Interesting anecdotal datum:
This morning, I was running an OpenCV program, (on my GoPiGo3 / RPi 3), that allows user to determine useful RGB or HSV masking values, by looping showing the input image, a set of sliders, and the masked image.
I stepped away for a while, leaving the program running, and upon returning I noticed the processor temperature had risen to 78degC which is approaching the 80degC temperature thresholding limit.
The program shows 60 to 65% in the CPU Usage Monitor of the Raspbian For Robots noVNC Desktop and uptime reports average load of 3.5.
Another interesting datum: the additional load caused my smart charger to falsely detect full charge status, causing Carl to get off his dock early (only 2 hours of usual 3 hours). He will have a shortened playtime and will return early for his next fill-up.
This experience may suggest caution when designing and testing “real-time” OpenCV applications.
My plan will use periodic single-image analysis which I don’t expect to be a problem on the GoPiGo3.
Not surprising, given the fact that it’s probably beating the living [censored!!] out of the Pi’s GPU, and GPU’s tend to get hot.
Actually, there are a number of software packages that will beat the camel-dung out of your system.
in the July issue of Linux Format, there’s an article on how to spin light/embedded Linux images for a number of different systems, including the 'Pi, using a utility called Yocto.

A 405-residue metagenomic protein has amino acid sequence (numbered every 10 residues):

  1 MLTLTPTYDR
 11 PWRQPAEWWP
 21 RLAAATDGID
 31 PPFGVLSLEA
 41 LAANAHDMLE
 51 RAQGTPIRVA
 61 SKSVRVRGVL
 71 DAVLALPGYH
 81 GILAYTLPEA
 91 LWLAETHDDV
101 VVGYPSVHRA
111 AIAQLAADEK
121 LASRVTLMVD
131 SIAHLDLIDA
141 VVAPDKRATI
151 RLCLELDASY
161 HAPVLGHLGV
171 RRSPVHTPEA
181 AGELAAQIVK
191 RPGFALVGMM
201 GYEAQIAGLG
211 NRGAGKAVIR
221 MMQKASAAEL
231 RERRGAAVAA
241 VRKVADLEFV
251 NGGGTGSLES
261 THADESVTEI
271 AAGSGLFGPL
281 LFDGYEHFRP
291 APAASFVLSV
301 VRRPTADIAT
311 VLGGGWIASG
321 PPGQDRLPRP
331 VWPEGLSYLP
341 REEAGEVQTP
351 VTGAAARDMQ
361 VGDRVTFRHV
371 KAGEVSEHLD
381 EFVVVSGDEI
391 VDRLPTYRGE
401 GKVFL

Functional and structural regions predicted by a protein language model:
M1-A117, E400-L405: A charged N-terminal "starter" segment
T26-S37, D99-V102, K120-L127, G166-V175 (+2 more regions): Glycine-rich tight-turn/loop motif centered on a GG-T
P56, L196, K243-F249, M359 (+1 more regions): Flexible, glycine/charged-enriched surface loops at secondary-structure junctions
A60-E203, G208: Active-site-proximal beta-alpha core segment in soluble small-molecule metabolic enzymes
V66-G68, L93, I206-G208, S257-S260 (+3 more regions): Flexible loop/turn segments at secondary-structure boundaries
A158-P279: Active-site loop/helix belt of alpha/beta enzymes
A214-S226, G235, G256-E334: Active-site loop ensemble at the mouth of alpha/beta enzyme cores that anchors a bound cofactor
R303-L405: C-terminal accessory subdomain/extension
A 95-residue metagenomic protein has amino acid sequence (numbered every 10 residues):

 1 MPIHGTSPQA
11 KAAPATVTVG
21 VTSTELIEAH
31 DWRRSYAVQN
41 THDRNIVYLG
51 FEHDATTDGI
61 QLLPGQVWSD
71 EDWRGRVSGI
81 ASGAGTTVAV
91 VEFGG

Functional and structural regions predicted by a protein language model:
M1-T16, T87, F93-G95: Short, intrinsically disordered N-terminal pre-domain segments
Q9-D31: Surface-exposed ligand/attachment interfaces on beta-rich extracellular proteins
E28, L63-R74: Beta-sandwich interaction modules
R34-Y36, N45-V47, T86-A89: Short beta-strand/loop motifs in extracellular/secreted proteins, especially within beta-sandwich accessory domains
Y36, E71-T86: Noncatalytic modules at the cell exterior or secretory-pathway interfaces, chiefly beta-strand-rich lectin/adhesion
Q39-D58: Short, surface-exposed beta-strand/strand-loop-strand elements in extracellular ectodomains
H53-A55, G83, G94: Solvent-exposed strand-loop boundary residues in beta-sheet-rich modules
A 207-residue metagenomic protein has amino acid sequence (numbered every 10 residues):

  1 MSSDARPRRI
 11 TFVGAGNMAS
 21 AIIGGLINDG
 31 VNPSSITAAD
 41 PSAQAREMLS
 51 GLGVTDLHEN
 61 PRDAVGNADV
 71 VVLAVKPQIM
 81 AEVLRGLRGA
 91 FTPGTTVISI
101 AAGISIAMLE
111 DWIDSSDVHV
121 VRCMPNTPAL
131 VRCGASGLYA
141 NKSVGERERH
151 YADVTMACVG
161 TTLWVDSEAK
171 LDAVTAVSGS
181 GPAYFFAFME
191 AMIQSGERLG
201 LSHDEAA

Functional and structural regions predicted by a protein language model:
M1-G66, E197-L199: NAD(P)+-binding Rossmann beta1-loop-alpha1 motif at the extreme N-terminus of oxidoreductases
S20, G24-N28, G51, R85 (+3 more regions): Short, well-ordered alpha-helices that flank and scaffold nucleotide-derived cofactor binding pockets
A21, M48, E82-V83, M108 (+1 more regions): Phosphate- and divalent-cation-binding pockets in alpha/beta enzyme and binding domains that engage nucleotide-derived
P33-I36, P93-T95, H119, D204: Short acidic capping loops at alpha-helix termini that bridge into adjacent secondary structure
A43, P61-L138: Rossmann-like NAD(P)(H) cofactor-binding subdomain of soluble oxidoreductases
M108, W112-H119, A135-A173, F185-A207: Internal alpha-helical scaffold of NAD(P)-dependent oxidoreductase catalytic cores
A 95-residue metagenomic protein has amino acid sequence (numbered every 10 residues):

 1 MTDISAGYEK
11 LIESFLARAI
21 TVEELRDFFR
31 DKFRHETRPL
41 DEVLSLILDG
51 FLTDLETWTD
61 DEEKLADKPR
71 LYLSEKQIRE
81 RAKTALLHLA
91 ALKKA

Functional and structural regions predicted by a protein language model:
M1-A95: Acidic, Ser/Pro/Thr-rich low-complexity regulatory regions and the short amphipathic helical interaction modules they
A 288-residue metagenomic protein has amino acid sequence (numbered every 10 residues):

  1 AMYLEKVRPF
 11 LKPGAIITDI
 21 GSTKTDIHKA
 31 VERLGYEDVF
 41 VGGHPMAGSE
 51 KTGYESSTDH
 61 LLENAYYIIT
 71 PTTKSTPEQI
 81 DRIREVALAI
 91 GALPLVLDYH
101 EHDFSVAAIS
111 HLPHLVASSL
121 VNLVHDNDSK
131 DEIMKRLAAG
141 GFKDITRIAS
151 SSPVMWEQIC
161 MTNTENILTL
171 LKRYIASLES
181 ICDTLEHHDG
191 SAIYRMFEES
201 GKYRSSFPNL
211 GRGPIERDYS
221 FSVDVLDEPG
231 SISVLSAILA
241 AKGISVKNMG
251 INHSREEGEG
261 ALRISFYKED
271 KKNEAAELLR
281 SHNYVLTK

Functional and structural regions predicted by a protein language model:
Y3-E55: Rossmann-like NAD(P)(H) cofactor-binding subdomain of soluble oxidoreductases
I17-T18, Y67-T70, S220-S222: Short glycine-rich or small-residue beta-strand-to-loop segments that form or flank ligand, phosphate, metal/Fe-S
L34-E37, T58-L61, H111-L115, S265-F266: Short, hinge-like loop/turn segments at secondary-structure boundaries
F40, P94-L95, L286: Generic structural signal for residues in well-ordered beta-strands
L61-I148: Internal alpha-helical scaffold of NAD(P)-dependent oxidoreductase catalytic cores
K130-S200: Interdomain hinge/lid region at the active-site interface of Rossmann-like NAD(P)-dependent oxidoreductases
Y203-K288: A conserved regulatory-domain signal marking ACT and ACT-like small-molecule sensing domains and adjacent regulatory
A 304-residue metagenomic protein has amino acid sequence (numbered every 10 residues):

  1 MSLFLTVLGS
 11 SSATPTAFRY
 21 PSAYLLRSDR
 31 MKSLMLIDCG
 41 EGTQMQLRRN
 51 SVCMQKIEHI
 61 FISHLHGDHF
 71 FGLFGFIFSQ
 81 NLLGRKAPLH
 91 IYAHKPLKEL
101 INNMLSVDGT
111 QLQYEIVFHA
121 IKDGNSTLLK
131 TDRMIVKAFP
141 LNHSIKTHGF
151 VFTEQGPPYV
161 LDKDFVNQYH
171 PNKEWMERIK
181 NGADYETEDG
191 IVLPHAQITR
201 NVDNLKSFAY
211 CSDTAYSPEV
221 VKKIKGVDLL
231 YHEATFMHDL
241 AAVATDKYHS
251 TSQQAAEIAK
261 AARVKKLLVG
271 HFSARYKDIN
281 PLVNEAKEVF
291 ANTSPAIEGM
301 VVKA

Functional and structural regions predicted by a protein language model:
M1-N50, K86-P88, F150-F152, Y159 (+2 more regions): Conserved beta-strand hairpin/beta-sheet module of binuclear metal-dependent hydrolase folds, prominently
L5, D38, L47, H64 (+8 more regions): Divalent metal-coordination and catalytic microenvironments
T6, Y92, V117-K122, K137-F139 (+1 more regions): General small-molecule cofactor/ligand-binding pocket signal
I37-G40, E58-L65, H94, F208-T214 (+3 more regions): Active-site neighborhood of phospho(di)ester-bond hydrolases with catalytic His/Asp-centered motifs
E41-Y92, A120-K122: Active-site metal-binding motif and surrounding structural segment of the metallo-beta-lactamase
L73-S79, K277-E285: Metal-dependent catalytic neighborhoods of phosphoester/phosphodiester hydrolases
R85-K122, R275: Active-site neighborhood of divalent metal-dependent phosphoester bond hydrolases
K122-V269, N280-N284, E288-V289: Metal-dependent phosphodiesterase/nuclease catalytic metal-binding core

(Custom embedded Linux images, Tam Hanna, Linux Format, issue 251, pp 52-55).
@Francesco_F might be especially interested in this, as it seems to be particularly suited to Ubuntu, and it can spin images for the Pi. Even on dissimilar hardware like a PC - which is essentially mandatory unless you’re a bloody masochist.
As far as stress is concerned, the author mentioned in a side-box to the main article that they had purchased “a high performance workstation based on an FX8320 octa-core processor from AMD, along with 16GB of RAM and a 128GB SSD” for testing purposes. When all was said and done, not only had they consumed every byte of storage on the SSD, the processing demands brought this octa-core behemoth to it’s knees! As a parenthetical comment, after noting how resource intensive the Yocto process was, he suggested that die-hard overclockers and gamers might find it useful for stress-testing their machines. . . . With this in mind, though you can run Yocto on the 'Pi, it’s really not a great idea - unless you’re a glutton for punishment and have a lot of vacation time saved up!